10 Things To Consider Before Moving An Older Mobile Home Or Buying A New One
- The first decision is to determine if the home is structurally sound enough to move. If there are severe weaknesses due to age, the house may not survive transport. It will be loaded onto wheels and driven down the highway at high speeds to get to the new destination — a demanding scenario for any structure.
- Are there any deals to be had by selecting a new location offering free moving. For example, some mobile home parks might be willing to pay the moving expenses in return for you settling in their community. Look around. See what is on offer.
- Is the mobile home fit to travel. Smaller mobile homes have wheels, but these may have become damaged or need to be refitted to allow travel. The cost of repairing them or the axles could add up.
- Teardown expenses. Whether you have a mobile home on wheels or a manufactured home, there will have to be a teardown process to prepare the structure for transport. Mobile homes will need the skirting removed. Manufactured homes will need to be transferred to wheels. Plumbing and electrical services will need to be disconnected. Double or triple-wides will need to be taken apart to be shipped separately. All these preparation costs can get expensive.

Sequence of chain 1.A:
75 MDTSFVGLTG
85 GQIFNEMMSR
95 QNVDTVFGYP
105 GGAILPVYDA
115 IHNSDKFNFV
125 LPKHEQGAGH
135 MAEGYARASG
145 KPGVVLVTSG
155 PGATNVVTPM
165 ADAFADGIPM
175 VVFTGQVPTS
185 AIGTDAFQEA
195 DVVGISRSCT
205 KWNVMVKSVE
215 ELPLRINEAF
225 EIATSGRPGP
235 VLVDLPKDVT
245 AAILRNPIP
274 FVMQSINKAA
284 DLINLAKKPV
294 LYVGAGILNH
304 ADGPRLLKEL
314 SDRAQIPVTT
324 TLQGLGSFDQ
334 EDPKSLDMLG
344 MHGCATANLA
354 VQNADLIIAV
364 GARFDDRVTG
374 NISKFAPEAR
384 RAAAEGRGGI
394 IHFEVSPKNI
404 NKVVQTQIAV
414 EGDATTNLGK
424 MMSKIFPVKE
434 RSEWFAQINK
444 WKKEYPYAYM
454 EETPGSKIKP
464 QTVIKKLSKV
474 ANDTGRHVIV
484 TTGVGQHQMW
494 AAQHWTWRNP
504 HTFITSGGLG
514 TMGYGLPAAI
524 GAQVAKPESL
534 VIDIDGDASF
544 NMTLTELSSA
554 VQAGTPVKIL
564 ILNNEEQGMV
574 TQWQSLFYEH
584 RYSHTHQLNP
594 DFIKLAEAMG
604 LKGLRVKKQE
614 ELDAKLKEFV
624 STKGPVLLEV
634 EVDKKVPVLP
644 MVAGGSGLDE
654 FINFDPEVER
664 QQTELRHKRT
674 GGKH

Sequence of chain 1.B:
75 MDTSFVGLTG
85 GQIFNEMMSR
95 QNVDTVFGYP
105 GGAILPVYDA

- Only a professional mover will be familiar with permits, insurance, regulations, and details when relocating a home. In most states, you are not permitted to move the house yourself, but it is not advised even if it is allowed. But, again, this is a job for professionals. Call around to get the best quote.
- Site preparation. You will have to pay to prepare the new site to accept the home, and the type of foundation must be identified. Pier, slab, crawl space, sunken or basement. The home’s dimensions and any unique positioning or requirements. Again, it is best to leave this work to professionals who deal with it regularly, and a mistake could cost you dearly.
- Take down peripheral structures like awnings, decks, and add-ons. These must be removed before transport and reattached when the home reaches its new foundation.
- The cost of transportation. The cost will depend on many aspects of the home and the distance traveled. Costs could increase if the home requires special reinforcement to be suitable for transport. If there are many externally attached items, they will need to be removed. If the home has damage, that will have to be repaired before transport. If the home is double or triple-wide, transport costs will increase considerably. Double or triple wide costs will be multiplied by 2 or 3. Of course, distance traveled will increase transport costs significantly.
- Following the move there are almost certainly going to be things which have broken during transport. These will need to be repaired. It could be exterior attachments like lights and shutters or cracks in the drywall or roofing.
- If you decide moving an older home is too expensive or risky, buying a new one has certain advantages. Modern manufactured homes are built to higher HUD standards, and Park Model Mobile Homes are built to ANSI standards. These homes are of a superior quality to the older mobile homes and even to most stick-built homes. The uncertainties surrounding moving older homes do not exist with a new home. These new homes are insured during transit and for some time after. Condition is no longer an issue as these homes are fresh from the factory and ready for travel.